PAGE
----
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Old Blue Eyes wasn’t in the tech biz, but before giving the ring-a-ding-ding to a B2B transaction that allows partners to share customer data through software one company licenses to the other, we’re guessing he would have agreed with some basic principles derived from the FTC’s proposed settlement with web analytics company Compete, Inc.

The FTC’s complaint focused on the operation of the company’s Toolbar and Consumer Input Panel.  In addition to collecting consumer information on its own, Compete licensed its software so that other businesses could use it in their own toolbars and reward programs.  Among other things, the FTC charged that Compete’s software collected much more than people were told.

Under the terms of the settlement, Compete will have to clearly and prominently disclose its practices and get express affirmative consent from consumers before collecting information.  The proposed order — the deadline for public comment is November 19, 2012 — establishes that simply slipping a line into a privacy policy, end user license agreement, or terms of use page won’t be sufficient.

But its obligations don’t end there.  When Compete collects information through other companies’ use of its technology, Compete will have to make the same disclosures and get the same consent  or put a provision in its contract that the company using its software take those steps.  What's more, Compete will have to monitor to make sure that’s done.

The proposed settlement applies just to Compete, but it’s clear that consumers are concerned about how their data is used and stored.  What can your business take from the Compete case?

Know your own strength.  Whether you’re using your own software or marketing it to others, make sure you’re clear on exactly what information it collects.  Tech-savvy execs will tell you that the starting point for data security decision-making is an accurate assessment of the information in your possession.

Someone to watch over me?  When it comes to consumer privacy, it's ill-advised to just do it "My Way" and assume The Other Guy has taken care to disclose the details to consumers.  Putting aside for a moment legal issues about software licensing, if a data glitch affects your customers, will they be satisfied with the explanation that you thought someone else was responsible?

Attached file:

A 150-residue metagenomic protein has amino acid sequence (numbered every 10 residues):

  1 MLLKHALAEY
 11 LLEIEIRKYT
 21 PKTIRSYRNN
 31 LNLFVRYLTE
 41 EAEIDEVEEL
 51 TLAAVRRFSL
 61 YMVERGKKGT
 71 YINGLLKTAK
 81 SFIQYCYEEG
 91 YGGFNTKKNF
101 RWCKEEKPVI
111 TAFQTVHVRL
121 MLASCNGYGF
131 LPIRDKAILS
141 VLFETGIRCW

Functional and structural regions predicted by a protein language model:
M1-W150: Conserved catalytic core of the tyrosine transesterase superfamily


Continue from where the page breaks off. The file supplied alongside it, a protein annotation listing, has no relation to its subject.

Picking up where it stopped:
Strangers in the night?  Once you're involved in a data sharing deal, you can't approach the other company as just another stranger in the night. In addition to being upfront about the data you or your partners collect, double-check to make sure new software doesn’t perform in ways contrary to the privacy promises you've made.  Unsure about exactly what data the software gathers?  The onus is on you to ask.

Be sure to secure.  According to the complaint, Compete engaged in practices that, when taken together, failed to provide reasonable and appropriate security for the data it collected and transmitted.  Just two “for instances” alleged by the FTC:  Compete sent sensitive data from secure web pages — like security codes and account numbers — in plain-as-day text over the Internet and didn’t use readily available, low-cost measures to address the risk that the software would collect sensitive data it wasn’t authorized to gather.  Are you confident your company has taken reasonable security steps, given the kind of data in your possession?

The best advice from Old Blue Eyes:  "Nice and easy does it every time."


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